Never has there been such a catastrophe, such a deliberate, cold-blooded campaign to eradicate every single member of an entire people, the healthy and the sick, the old and the young, without exception, escape, exoneration, immunity, compassion, appeal, or redress.

    Countless families are still inconsolably grief-stricken and bereft. Many of the survivors still suffer the nightmares; often the pain is getting worse, not better.

    Even those fortunate enough to be less personally involved continue to be outraged at the jungle-like ferocity that brought to a sudden end over a thousand years of proud, dignified Jewish history and culture on the continent of Europe, wiping scholars, sages and saints, and great centres of piety and learning, off the face of the earth.

    As Abba Eban writes in My People: The Story of the Jews:

    Jewish history and consciousness will be dominated for many generations by the traumatic memories of the Holocaust. No people in history has undergone an experience of such violence and depth. Israel’s obsession with physical security; the sharp Jewish reaction to movements of discrimination and prejudice; an intoxicated awareness of life, not as something to be taken for granted but as a treasure to be fostered and nourished with eager vitality; a residual mistrust of what lies beyond the Jewish wall; a mystic belief in the undying forces of Jewish history, which ensure survival when all appears lost; all these together with the intimacy of more personal pains and agonies, are the legacy which the Holocaust transmits to the generation of Jews grown up under its shadow.

    I readily admit to having an obsession with the Holocaust. And that obsession ― someone inelegantly called it “Holocaustomania” ― has hold of Jews everywhere and will not let them go.

    But the Holocaust is not just a Jewish concern. Its dimensions are universal. The Very Rev. James Parks Morton, one-time Dean of the Cathedral of St. John the Divine in New York, said, “Auschwitz was the single most important event of the twentieth century, a paradigm of the advanced, intellectual, industrial, technological society gone to hell.”

    Never was there such a confrontation between two diametrically opposed world views; as Jacob Talmon expresses it:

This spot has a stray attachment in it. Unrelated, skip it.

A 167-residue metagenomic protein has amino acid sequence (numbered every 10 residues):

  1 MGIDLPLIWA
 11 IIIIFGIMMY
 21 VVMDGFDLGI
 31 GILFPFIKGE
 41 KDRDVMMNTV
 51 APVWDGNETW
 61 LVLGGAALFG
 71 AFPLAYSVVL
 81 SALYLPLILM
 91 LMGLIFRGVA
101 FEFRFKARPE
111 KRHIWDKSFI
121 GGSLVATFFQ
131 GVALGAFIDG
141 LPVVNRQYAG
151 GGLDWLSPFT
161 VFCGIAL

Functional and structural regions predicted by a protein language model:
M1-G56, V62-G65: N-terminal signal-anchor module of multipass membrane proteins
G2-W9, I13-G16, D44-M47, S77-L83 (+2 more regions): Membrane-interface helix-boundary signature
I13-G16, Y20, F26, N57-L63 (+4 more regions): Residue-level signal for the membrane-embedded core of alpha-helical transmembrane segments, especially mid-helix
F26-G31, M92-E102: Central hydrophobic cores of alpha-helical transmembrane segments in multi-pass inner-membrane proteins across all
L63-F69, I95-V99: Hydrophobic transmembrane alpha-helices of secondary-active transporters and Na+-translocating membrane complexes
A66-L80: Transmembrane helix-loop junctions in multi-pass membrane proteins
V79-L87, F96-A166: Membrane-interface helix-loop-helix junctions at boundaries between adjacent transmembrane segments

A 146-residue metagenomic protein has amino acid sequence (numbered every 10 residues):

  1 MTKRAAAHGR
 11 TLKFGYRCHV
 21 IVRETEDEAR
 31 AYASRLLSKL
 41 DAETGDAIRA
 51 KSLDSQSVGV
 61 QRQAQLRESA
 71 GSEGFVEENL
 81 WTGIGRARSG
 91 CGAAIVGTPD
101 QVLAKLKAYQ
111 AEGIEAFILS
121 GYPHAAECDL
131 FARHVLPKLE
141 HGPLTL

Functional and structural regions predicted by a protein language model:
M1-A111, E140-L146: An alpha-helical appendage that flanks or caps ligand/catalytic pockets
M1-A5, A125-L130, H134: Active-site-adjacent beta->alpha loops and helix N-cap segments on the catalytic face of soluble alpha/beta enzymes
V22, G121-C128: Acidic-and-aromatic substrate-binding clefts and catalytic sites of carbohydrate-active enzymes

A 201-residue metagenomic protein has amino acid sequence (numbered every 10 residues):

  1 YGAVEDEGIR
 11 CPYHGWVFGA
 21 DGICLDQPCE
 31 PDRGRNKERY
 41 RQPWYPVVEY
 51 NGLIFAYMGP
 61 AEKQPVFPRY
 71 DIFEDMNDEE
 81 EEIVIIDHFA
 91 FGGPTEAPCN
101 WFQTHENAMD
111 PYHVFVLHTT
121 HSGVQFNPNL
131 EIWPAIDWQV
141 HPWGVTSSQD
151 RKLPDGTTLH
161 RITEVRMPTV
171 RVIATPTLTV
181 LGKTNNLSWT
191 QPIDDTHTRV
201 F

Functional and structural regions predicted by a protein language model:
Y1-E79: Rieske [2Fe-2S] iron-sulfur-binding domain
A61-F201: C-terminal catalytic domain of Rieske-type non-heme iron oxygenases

between morality and paganism; between the sanctity of life and the cult of warfare; between the quality of all men and the supremacy of the selected few; between the search for truth and the discharge of instinctive impulses; between the vision of a genuine society of equals and the prospect of a society of masters lording it over slaves.

    A reviewer of Walter Laqueur’s book, The Terrible Secret: Suppression of the Truth about Hitler’s “Final Solution” poses this question:

    From where, if not from the Holocaust, a premonition of the death rattle of the thermonuclear age, can come the testimony and the warning that man is capable of the worst as he is capable of the best, that through madness or blindness, he may transform the planet into a crematorium?

    The Holocaust starkly confronts our generation with the paradigm of what can happen if man does not see in his fellow the face of a brother man; if, instead of using the new means of communication as media for dialogue, man blatantly or subliminally peddles lies and distorts the truth; if man prefers to see the whole world destroyed rather than rejoice to see other people peacefully inhabit their own little corner in the sun.

    The Holocaust is not just one more chapter of Jewish suffering: it is a message to the world. In a world in which Jews can be ground down by the jackboots of inhumanity, no-one is safe anywhere. In a world in which the glass of the synagogues can be wantonly shattered, nobody’s sanctuary or identity or ideology is safe anymore.

    That is why people everywhere should develop an obsession with the Holocaust if they value their future. That is why there should be not less “Holocaustomania,” but more.


    Forgive & forget? – a thought for Holocaust Remembrance Day

    May 2nd, 2019

    The following article by Rabbi Raymond Apple originally appeared in the Jerusalem Post on 1 May 2019.

    Even though it’s decades after the Holocaust, the shivers still pierce us when people ask, “Can’t you forgive and forget?”

    How can a people with a long memory forget?

    We still feel the pain of the slaves in Egypt, the burning of the Temple, the expulsion from Spain, the persecutions and pogroms.